Pirates of the Caribbean: At World's End | B

director: Gore Verbinski
starring: Johnny Depp, Keira Knightley, Orlando Bloom, Geoffrey Rush, Bill Nighy, Chow Yun-Fat, Stellan SkARRRRRsgård

The third chapter in the swashbuckling extravaganza that is the Pirates of the Caribbean has hit theaters, and while it’s an amazing achievement in the realm of visual arts, it leaves a lot to be desired in the story and resonance departments. Weighing at a whopping 168 minutes, At World’s End is a bloated, effects-laden monstrosity; emblematic of the upper echelons of the Hollywood blockbuster.

I’ll spare you the details of the story, and since there really isn’t one, that won’t be too difficult. Every line of dialogue in the film could’ve been replaced with, “ARRRR!!!” or “AVAST, ME HEARTIES!!!” and it wouldn’t have made any difference in the audience’s understanding of what’s going on. Seriously, there’s no complicated plot details to get caught up in. It’s a convoluted skeleton of a story that serves only to get you to the next jaw-dropping special effects sequence. And therein lies the reason to see the movie. The effects are unbelievably good, and likely the best to ever come out of Hollywood thus far (all apologies to George “What Plot?” Lucas and his Star Wars prequels).

Davey Jones

The cost of this movie must’ve been through the stratosphere, as the effects work can be seen in nearly every scene–from the nuanced character work on Davey Jones and the crew of the Flying Dutchman to the epic battles between pirate and East India Trading Co. ships. It’s everywhere and in huge heapings. It’s clear the studio and crew wanted to go all out and cram as many effects, stunts and explosions as they could. The movies have all been enormous hits at the box office, so they’re not counting every penny here–they’re throwing dump trucks of cash into the budget as fast as they can.

Unfortunately, the same vigor and zeal isn’t found in the script. As I said earlier, you could replace every line of dialogue with a cliched pirate utterance and it’d be much the same movie. There’s lots to ooh and aah at onscreen, but you never feel any connection with the characters, save Depp’s great performance as Cap’n Jack Sparrow, and as a result it’s never going to be a film that stays with you long after having left the theater. What story there is toward the beginning of the film does nothing more than bog down the pacing. There should have been at least 40 minutes cut out of the film, and you don’t have to be a professional film editor to find stuff to cut–the unnecessary stuff sticks out like a sore thumb, especially after your ass has gone numb from being in the theater almost three hours. (You’re welcome for that imagery.)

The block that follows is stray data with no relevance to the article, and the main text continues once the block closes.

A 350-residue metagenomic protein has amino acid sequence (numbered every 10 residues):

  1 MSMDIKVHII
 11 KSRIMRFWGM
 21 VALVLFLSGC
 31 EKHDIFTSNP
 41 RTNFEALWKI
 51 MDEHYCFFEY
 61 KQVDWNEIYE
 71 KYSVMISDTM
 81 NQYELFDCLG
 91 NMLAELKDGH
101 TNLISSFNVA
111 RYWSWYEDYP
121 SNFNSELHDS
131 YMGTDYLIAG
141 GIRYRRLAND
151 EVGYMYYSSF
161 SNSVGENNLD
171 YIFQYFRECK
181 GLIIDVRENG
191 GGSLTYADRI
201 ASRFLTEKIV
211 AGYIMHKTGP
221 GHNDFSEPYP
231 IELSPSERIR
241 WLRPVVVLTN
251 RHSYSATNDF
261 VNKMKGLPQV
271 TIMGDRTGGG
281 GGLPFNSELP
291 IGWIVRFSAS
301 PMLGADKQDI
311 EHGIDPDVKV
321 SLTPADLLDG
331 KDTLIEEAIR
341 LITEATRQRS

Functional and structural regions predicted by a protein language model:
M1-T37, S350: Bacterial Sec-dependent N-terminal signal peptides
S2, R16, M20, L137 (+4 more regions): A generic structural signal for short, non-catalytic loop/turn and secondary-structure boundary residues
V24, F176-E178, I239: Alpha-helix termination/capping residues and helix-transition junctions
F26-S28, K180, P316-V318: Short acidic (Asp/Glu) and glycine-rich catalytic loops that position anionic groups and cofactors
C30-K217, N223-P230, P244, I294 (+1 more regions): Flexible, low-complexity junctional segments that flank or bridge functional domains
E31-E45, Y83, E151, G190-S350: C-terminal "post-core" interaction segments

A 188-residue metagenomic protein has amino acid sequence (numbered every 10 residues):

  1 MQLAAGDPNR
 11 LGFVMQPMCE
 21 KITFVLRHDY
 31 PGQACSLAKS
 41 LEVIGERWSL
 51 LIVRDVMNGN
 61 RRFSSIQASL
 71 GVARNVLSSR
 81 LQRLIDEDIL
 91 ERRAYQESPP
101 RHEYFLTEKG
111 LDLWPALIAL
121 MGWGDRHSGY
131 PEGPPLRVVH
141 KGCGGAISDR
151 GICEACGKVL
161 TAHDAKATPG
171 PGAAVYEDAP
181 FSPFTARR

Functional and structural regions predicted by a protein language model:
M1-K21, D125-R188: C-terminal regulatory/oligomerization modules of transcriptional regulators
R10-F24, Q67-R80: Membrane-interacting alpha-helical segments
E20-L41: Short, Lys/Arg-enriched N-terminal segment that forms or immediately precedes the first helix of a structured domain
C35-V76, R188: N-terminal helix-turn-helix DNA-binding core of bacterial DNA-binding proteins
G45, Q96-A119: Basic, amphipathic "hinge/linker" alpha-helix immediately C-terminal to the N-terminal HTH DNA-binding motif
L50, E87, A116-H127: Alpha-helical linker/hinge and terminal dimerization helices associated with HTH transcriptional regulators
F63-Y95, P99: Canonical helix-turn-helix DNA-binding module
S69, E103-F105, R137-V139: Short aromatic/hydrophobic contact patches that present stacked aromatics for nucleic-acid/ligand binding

So, much like the second Pirates flick that didn’t live up to the balanced execution of the first, At World’s End is another rollercoaster effects ride–worth seeing in the theater as a summer blockbuster event to partake of, but don’t expect something that’ll resonate with you or your wallet in future viewings. Just like Dead Man’s Chest, it’s missing that extra, intangible “something” that made the first film so enjoyable upon its first and successive viewings.

2 thoughts on “Pirates of the Caribbean: At World's End | B”

  1. I liked it! especially the ending….bittersweet as it is…it catches you by surprise, and leaves you wanting more.

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